NJEA: We don’t need no stinkin’ cooperation



When I wrote recently about an undercover video made at a New Jersey Education Association conference by James O’Keefe, the guy who embarrassed ACORN in the last presidential election, I figured I’d hear from readers who agreed with me, and take a little heat from others.

I always do when I write anything critical about the NJEA or teachers’ unions, and this time was no exception. I won’t bother you with the comments of folks who said I was right on the money — but because it’s important to air both sides of an issue, I’ll introduce Linda, who thought I was all wet. In part, she said:

“I can’t believe you made a recommendation in your editorial to watch James O’Keefe’s video of the NJEA Leadership Conference. His undercover ‘investigation’ of ACORN was proven to be fake. . . . He splices sound bites to make up truths. I am really surprised that you, of all people, a journalist, wouldn’t already know this. And if you did, then I am very disappointed that you chose to ignore O’Keefe’s background and promote his new video. That is absolutely irresponsible of you.”

When I responded to Linda, I explained that I didn’t endorse the veracity of O’Keefe’s video in the column. I only told readers about it, figuring you’re smart enough to consider the source and make your own decisions. I also said that if it were true, the video was “perhaps the most powerful argument I’ve heard yet for Gov. Chris Christie’s proposal to overhaul the whole tenure system.”

I told Linda that the fact that the NJEA — which can’t seem to keep its mouth shut most of the time — hadn’t taken any action as a result of the video except to cast aspersions in vague terms, ought to give her and other doubters pause.

Then, word came last week that one of the teachers caught on camera — the one who used the “n-word” and said that it’s so hard to fire tenured teachers that you almost have to catch them having sex in the hallways (she didn’t use the phrase “having sex”) — had been suspended for her comments. She was also disciplined by not getting a pay raise in the next cycle.

In other words, someone must have decided there was enough truth in O’Keefe’s video to warrant disciplinary action.

But here’s the kicker: Even though she was disciplined, she wasn’t fired because (Let’s say it all together, class!) SHE HAS TENURE.

I believe that fact makes my point about the necessity of overhauling New Jersey’s tenure system more eloquently than I ever could.

But speaking of the NJEA (the BP of New Jersey labor unions), a vitriolic, Nov. 3 press release from the union blasted the administration of Gov. Chris Christie because acting Commissioner of Education Rochelle Hendricks refused to address the NJEA’s annual convention in Atlantic City later that week.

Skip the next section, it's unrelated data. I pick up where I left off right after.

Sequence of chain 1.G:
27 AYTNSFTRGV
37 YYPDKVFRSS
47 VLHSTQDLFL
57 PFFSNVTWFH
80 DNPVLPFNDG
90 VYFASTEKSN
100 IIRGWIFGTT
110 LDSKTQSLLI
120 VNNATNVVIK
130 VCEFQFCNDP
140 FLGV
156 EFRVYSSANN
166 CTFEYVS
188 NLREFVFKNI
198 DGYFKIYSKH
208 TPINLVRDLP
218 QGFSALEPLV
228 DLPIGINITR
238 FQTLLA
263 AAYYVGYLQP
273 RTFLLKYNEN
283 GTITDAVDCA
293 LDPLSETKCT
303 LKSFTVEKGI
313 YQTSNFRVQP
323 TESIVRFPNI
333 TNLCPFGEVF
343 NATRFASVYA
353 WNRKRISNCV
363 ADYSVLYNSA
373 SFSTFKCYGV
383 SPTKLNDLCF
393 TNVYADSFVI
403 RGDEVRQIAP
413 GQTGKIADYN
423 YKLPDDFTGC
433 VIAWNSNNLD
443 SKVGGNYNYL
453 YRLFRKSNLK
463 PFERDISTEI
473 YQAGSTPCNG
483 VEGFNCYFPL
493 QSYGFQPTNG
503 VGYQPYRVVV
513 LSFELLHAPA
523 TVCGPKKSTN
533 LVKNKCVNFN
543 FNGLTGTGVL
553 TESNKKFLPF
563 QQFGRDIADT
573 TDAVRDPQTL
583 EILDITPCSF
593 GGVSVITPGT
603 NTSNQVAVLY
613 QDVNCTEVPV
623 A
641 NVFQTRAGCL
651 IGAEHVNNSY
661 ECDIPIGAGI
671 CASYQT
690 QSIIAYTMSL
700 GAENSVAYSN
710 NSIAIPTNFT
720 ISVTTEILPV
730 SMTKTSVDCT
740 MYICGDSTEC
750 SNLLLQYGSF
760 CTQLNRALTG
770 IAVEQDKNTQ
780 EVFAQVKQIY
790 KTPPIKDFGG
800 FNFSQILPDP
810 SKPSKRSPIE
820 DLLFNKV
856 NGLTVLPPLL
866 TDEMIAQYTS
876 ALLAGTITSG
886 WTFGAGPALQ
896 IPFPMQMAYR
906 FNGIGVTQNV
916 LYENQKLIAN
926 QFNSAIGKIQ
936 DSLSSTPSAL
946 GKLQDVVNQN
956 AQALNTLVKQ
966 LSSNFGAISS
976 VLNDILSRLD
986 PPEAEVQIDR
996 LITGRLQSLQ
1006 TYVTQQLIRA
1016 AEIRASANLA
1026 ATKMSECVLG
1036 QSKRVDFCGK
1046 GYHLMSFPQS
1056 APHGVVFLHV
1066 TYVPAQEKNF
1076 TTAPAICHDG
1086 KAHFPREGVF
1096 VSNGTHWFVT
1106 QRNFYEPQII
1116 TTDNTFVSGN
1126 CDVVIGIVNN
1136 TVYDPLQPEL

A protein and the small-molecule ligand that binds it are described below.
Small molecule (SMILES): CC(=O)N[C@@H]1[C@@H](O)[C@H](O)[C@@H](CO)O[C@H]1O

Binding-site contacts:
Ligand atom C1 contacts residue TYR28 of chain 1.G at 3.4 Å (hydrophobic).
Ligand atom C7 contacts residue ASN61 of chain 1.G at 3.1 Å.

“The Acting Commissioner’s refusal to meet with professional educators at the NJEA Convention is a new low even for this administration, and further demonstrates that Gov. Christie does not respect or value the work that New Jersey’s teachers and school employees do to make New Jersey’s public schools the finest in the nation,” the release said.

What it didn’t say was that the NJEA is the same organization that disgraces itself by its actions on an almost daily basis, and even sent an internal memo to its members earlier this year in the form of a “humorous” poem that wished the governor dead.

Let me ask you this: Would you speak to an organization that wanted you dead? Would you have a member of your administration speak to them on your administration’s behalf?

Or would you do what the governor did and basically tell the NJEA where to put that invitation?

On Nov. 9 in another press release, the union’s president, Barbara Keshishian, scorned Christie for telling a group of Trenton students that the NJEA is the “greedy teachers union,” and asserting that he is an “irresponsible and out of control” liar who uses students to advance his own political agenda.

I guess the “cooperation and collaboration” Keshishian was calling for only a week before while bad-mouthing Christie for declining the NJEA’s invitation to speak at their convention is pretty much off the table.

Now they can get back to making fools of themselves and utterly destroying the remaining nano particles of their credibility. They’re really good at that.

• • •

On a lighter note, a recent story by NPR said that after a decade of being ignored by our nation’s fashion trendsetters, wristwatches are making a comeback and are, in fact, the “it” fashion accessory of the year.

This is exceptionally good news for fashion troglodytes like me who have always worn a wristwatch, but have been feeling like old-fashioned, bib-overall and Elmer Fudd hat-wearing goofballs for the last few years because we’re so out of step.

Of course, the story may have just been a sop to all those wristwatch-wearing conservatives who had a cow (see how facile I am with modern idiom?) when NPR fired Juan Williams, but I don’t believe that was the case.

I can’t wait for pocket watches to become the “it” fashion accessory of the year. I’ve got a whole box full of those.

• • •

In other fashion news, an article in the weekend New York Times said other traditional accoutrements — garments made from corduroy— are very hot this year.

I’ve got a lot of corduroy lurking at the back of my closet, and I like to wear it because it makes me whisper when I move. But I haven’t worn any of it for a while because I thought I probably needed a Ban-Lon shirt and a dickie (no, you whippersnappers, that isn’t what you think) to complete the ensemble. Now I can drag that corduroy out, brush off the dust, take the mothballs out of the pockets and fit right in on Fifth Avenue.

Does anyone know where I can buy a dickie? Mine seem to be missing.

Gregory Bean is the former executive editor of Greater Media Newspapers. You can reach him at gbean@gmnews.com.